The press is simplistically treating South Carolina Congressman Mark Sanford's Tuesday Republican primary loss as exemplifying the price one pays if one doesn't learn, per the Associated Press, "not to cross (President Donald) Trump." A closer look at Sanford's history illustrates that this is a classic case of sudden media respect which ignores why Sanford was so vulnerable.



“I also have a dream.” This rallying cry, handwritten on a simple white placard held up by an Asian-American mom at a protest this week against liberal New York City Mayor Bill de Blasio's plan to radically transform New York City's public schools, says it all. A new civil rights struggle in education has exploded — yet the national media and the usual celebrity voices for equality and justice are nowhere to be found.



In conversations with most college officials, many CEOs, many politicians and race hustlers, it's not long before the magical words “diversity” and “inclusiveness” drop from their lips. Racial minorities are the intended targets of this sociological largesse, but women are included, as well. This obsession with diversity and inclusion is in the process of leading the nation to decline in a number of areas. We're told how it's doing so in science, in an article by Heather Mac Donald, a senior fellow at the Manhattan Institute, titled “How Identity Politics Is Harming the Sciences.”



On Tuesday's CNN Tonight during a segment in which liberals outnumbered conservatives 3-1, CNN political commentator Angela Rye trashed pro-Trump evangelicals who support cracking down on illegal immigration, calling them "heartless human beings" who are "sick." And for his part, host Don Lemon accidentally declared that illegals are facing increased "federal persecution" before catching himself and correcting it to "prosecution" -- although it was quite possibly a Freudian slip of his personal opinions on the subject.



Not even 24 hours removed since the most potentially impactful foreign policy summit in a generation, the mainstream media has returned to its Trump-bashing obsession. On Wednesday morning, MSNBC host Joe Scarborough declared: “Primary voters in the Republican Party have devolved into a Trumpist cult.”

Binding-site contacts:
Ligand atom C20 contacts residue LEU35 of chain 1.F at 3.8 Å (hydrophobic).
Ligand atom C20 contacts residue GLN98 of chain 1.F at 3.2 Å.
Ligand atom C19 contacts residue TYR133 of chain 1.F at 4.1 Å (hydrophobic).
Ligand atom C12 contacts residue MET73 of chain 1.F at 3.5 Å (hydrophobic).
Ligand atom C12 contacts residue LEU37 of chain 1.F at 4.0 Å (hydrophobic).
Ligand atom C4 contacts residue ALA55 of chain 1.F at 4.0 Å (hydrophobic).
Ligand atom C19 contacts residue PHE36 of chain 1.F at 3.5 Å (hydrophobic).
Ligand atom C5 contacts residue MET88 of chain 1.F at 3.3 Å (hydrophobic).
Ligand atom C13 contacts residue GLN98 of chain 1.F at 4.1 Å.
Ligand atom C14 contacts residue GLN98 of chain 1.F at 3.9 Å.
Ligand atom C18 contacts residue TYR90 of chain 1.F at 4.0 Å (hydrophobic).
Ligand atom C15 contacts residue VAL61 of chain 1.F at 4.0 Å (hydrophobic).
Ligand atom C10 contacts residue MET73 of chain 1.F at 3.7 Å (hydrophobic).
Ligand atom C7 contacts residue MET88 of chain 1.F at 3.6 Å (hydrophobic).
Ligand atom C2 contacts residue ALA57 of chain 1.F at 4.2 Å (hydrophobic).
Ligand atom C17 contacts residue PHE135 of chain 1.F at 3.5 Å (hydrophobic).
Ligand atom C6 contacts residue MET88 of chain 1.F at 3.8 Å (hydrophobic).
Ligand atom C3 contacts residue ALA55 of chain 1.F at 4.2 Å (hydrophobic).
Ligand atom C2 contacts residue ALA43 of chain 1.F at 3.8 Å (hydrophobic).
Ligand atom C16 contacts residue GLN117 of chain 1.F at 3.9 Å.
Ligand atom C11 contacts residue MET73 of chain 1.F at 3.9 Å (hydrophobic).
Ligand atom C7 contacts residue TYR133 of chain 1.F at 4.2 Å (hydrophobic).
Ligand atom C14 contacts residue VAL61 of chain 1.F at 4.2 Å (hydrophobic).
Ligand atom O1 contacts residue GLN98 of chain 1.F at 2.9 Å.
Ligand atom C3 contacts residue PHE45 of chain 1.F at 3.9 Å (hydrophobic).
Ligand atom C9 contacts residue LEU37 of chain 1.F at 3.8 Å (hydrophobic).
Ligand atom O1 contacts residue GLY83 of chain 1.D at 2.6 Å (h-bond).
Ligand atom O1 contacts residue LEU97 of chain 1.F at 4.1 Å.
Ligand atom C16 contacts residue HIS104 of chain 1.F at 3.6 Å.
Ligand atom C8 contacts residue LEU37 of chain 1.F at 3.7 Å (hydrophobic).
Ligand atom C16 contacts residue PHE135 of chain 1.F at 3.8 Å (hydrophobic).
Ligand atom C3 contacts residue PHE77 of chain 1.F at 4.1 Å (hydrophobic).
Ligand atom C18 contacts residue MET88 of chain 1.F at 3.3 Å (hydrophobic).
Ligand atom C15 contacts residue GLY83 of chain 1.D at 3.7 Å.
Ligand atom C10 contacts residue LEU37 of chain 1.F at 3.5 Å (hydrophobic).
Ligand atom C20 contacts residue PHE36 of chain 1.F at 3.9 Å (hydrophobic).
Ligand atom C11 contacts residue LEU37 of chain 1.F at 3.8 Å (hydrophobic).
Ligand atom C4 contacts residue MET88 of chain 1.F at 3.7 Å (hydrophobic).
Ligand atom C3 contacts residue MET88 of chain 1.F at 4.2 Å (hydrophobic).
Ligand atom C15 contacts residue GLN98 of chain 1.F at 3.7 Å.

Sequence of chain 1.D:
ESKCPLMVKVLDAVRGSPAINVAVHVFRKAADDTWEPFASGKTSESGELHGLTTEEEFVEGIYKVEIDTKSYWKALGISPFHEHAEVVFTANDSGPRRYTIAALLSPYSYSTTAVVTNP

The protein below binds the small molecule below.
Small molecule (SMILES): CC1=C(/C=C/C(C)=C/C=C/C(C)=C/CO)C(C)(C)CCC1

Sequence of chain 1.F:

Following controversial Republican nominee, Corey Stewart’s win for Virginia Senate race and Never Trumper Mark Sanford’s loss in South Carolina’s race, MSNBC devoted a lengthy segment to discussing everything wrong morally with the Republican party, on Stephanie Ruhle’s show, June 13. Using Stewart’s win as the starting point, Ruhle’s liberal guests teared into the GOP and Christians for losing their “conscience” and “selling their souls” for President Trump, whom one guest claimed didn’t even have any notable accomplishments in office to date.



If you weren’t sure whether a certain phrase in the headline was a word, it’s a no but MSNBC’s Hardball host Chris Matthews tried on Tuesday night to make it one. Describing President Trump’s attempts at currying favor with North Korean dictator Kim Jong-un, Matthews told one of his panels that Trump didn’t come off like someone skilled in “political communiques,” but instead “like a kiss butt” and “it’s outrageous the way he talks.”



Appearing on Tuesday’s CBS This Morning, liberal comedian and Daily Show host Trevor Noah surprisingly gave Donald Trump credit for his peace summit with North Korean leader Kim Jong-un and urged viewers to “not hate on” the President in the wake of the historic meeting.



CNN global affairs analyst and anti-Trump Republican Max Boot has had a rough day with this Trump-Kim summit. So, it was natural for him to repeatedly dismiss the Singapore gathering on Monday’s CNN Tonight as something that “any previous president could have done” and it was only Donald Trump who foolishly decided to make North Korea’s dreams come true and legitimize them on the world stage.



Less than two hours before the Trump-Kim summit in Singapore, MSNBC’s Hardball host Chris Matthews and panelists Elise Jordan and Bobby Ghosh declared that President Trump is a “wannabe despot” who wants to “fulfill his fantasy” by ruling the country with an iron fist while having more affection for dictators like North Korea’s Kim Jong-un than U.S. allies.



On her 2:00 p.m. ET hour show on Monday, MSNBC anchor Katy Tur highlighted a controversial article in Sunday’s Boston Globe that compared enforcement of immigration law along the U.S. southern border to the Trail of Tears, a forced migration of Native Americans in the 1830s that caused many deaths.



On her 9:00 a.m. ET hour show on Monday, MSNBC anchor Stephanie Ruhle derisively labeled President Trump’s upcoming peace summit with North Korean leader Kim Jong-un as nothing more than “a brilliant PR stunt that doesn’t get us anywhere,” but fretted to her panel of liberal pundits that he could get political gain from the meeting, “does this end up being a strong talking point for President Trump?”